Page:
I wrote this piece two springs ago, when the bladder cancer had returned. The specialist I saw at the cancer center an hour north calls it a "nuisance cancer"—it's not dangerous, but it comes back.
My spirit faints within me; my heart within me is desolate.
O Lord, make haste to answer me; my spirit fails me.
Revive me, O Lord, for your Name’s sake.
Psalm 143: 4, 7, 11 bcp
Within three short verses the psalmist’s spirit descends in a death spiral that twists from fainting to failing. In between, the writer muses on all God’s deeds and considers the work of God’s hands. I’d think that would help.
The truth is that some days nothing helps. Walking this cancer journey is like traipsing through a bog—the ground looks solid, and then I sink. Although I don’t like them, these mood dips don’t surprise me any more. They’re just part of the package. Few people can sustain cheerfulness indefinitely, and it’s hard to be cheery when in a trough of chemo or recurrence.
The temptation is to wallow, and I am a champion wallower. Just now, it’s gray and raining outside. Despite the fact that every day new leaves appear on the trees around my home as a result of this rain, I fight going back to bed and staying there for a few weeks. Until after this surgery I don’t want, until after I recover from surgery.
My spirit is fainting because I’ve had expectations that haven’t been met. The cancer wasn’t supposed to come back. I wasn’t ever going to need the services of the prestigious cancer center an hour north. It’s the place I’ve always considered the court of last resort, even though my gynecologic oncologist truly and sensibly tells me it’s where I’d go first if I lived in that city. My spirit faints because I am again facing the dilemmas of who to tell, when and how to tell them, and how much to say. Many people ask how they can help; I have no answer. A new immune system? Thousands of dollars to cover my growing medical expenses? How about courage, or even faith that there will be a happy ending? Can you be here at four in the morning when I wake up afraid? I know of a woman who is upset because her husband can’t protect her in the face of a nuclear attack. I used to laugh at that. I get it now.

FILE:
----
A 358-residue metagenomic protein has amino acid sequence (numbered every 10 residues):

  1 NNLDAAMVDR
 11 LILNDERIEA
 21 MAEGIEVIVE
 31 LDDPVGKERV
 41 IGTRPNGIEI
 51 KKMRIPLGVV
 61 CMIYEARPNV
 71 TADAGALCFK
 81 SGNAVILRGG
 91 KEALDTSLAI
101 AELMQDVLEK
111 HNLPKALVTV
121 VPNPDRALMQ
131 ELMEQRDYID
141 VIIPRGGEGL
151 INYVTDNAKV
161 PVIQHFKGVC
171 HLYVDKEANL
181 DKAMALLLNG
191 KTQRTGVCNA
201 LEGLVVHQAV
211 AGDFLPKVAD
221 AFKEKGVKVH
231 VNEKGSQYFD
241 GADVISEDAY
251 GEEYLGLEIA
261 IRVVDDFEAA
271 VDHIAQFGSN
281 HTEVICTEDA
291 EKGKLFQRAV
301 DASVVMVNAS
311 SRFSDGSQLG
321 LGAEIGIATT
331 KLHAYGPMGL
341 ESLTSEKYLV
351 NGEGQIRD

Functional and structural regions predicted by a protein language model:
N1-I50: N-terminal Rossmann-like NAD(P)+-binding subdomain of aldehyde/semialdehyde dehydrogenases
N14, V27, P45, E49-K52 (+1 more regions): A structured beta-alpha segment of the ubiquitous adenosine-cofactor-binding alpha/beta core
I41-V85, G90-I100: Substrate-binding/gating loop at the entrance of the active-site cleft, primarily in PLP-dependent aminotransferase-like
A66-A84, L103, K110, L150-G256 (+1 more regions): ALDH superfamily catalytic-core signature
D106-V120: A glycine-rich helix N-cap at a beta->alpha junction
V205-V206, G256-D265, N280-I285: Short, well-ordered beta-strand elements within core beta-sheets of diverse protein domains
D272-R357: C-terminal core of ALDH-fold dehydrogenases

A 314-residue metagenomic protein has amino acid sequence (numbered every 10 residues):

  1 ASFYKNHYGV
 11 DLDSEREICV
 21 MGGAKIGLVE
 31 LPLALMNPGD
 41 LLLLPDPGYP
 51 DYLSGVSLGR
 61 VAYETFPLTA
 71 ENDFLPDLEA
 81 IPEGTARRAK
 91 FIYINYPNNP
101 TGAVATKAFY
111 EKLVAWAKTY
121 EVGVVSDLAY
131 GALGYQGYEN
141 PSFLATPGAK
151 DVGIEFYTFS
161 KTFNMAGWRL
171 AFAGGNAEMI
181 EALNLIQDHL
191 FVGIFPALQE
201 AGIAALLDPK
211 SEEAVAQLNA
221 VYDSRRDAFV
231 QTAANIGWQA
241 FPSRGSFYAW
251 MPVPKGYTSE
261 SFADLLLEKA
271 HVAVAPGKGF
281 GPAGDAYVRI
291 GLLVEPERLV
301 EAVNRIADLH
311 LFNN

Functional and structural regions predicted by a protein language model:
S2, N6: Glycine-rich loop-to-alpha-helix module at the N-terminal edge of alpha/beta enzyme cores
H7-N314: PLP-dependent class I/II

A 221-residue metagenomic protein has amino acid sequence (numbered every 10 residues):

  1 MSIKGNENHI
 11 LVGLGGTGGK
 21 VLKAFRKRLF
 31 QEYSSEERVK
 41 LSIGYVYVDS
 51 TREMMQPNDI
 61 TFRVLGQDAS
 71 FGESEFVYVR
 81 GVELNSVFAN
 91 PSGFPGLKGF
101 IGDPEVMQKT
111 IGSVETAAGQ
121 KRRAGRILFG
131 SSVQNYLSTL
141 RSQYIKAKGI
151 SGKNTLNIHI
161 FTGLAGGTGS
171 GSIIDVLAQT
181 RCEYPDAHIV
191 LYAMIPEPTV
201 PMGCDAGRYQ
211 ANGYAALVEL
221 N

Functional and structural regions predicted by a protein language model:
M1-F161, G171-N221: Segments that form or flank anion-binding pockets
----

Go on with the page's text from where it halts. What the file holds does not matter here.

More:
What I’m learning is that—regardless of cancer—I have to show up for my life. Going back to bed is a luxury denied me. I have work to do and a friend who is coming to cheer my fainting spirit. We are going to an art show and to a farmer’s market, and if that doesn’t help my spirit, I will be surprised. Just keep working through it, riding the emotion and not worrying too much about it. God has many other ways to revive my spirit; I will keep looking for them and waiting.